Are you ready for Father’s Day? More important—are your kids? We did a dry run this week of the fiesta we’re planning for dad’s big day. (Don’t worry, I’m not usually practicing for every holiday meal a week ahead but I needed pictures for this post and, well, we had a lot of fun putting this together.)

Appetizers: Heart-shaped quesadillas

Putting it together: Heat a skillet to medium high and place a flour tortilla in the center, top generously with Monterrey Jack or mozzarella cheese and add another flour tortilla. Flip after 3 minutes, or when crisped. Repeat with as many quesadillas as you need. Let the quesadilla cool for 3 minutes and then make shapes using a cookie cutter. Our theme for the meal is heart-shaped–1)because it’s Father’s Day and 2)because that’s the cookie cutter I had on hand. (I really need to get a few more cookie cutters!!)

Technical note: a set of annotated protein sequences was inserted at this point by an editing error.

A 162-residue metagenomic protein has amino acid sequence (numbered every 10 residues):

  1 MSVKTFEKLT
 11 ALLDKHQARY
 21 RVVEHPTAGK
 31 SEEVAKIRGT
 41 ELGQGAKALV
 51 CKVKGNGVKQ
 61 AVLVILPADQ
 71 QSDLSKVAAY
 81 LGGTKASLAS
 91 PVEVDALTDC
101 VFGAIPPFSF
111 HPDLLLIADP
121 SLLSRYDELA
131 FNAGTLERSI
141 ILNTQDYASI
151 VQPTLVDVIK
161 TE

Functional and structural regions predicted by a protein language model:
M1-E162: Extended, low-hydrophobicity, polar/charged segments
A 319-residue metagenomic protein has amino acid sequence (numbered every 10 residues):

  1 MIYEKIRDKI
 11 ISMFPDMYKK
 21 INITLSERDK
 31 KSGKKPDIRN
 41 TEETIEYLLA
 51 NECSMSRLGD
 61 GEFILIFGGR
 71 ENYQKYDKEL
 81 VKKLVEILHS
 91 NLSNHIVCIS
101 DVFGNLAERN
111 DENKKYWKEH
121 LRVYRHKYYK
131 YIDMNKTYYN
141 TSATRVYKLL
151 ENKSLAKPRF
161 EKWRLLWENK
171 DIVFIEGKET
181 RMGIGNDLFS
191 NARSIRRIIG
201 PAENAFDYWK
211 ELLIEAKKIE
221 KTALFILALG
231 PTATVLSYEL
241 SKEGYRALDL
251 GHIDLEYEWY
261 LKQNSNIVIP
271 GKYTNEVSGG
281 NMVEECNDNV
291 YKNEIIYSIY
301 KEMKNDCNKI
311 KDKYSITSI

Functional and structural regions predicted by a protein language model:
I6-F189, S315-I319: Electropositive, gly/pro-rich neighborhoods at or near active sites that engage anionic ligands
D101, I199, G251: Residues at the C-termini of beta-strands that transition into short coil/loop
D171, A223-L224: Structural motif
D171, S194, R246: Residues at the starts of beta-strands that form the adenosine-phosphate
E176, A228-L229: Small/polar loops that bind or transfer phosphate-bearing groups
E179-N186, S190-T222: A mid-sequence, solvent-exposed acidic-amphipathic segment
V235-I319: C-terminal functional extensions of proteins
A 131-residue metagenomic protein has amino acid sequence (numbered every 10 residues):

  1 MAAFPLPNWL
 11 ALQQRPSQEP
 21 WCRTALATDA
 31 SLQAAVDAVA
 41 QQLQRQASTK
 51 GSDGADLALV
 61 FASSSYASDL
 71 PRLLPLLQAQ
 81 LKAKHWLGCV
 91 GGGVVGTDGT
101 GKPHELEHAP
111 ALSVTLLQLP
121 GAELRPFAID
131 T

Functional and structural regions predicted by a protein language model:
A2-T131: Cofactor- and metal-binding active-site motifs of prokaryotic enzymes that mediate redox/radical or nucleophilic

Kids’ favorite part: Making the cut-outs of course. And decorating the plate with shredded lettuce and tomatoes.

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Entrée: Shredded pork tacos

Putting it together: Simple and delicious. I put a pork roast in the crockpot for the day along with a can of salsa verde. You could also throw in onion (whole, don’t even bother cutting), fresh chile peppers, along with one cup of a liquid that will give the pork a bit of flavor (chicken broth is good too). Cook on high for 5-6 hours and shred once it’s done. Add 1 teaspoon canola oil to a large skillet at medium-high heat and crisp the shredded pork. Add salt to taste and a little cayenne and cumin powder. Toast corn tortillas over a medium-high heat flame (if you don’t have a gas oven, use a skillet to toast the tortillas). Once they’re just crisped put them in a tortilla warmer or clean kitchen towel until you’re ready to use them. On each plate place two tortillas along with a heaping mound of pork, salsa, fresh cut-up tomatoes, lettuce and a dollop of sour cream (if desired). We found these pork tacos were so tasty they didn’t need much dressing up–the secret is the flavoring in the crockpot and the crisping afterwards.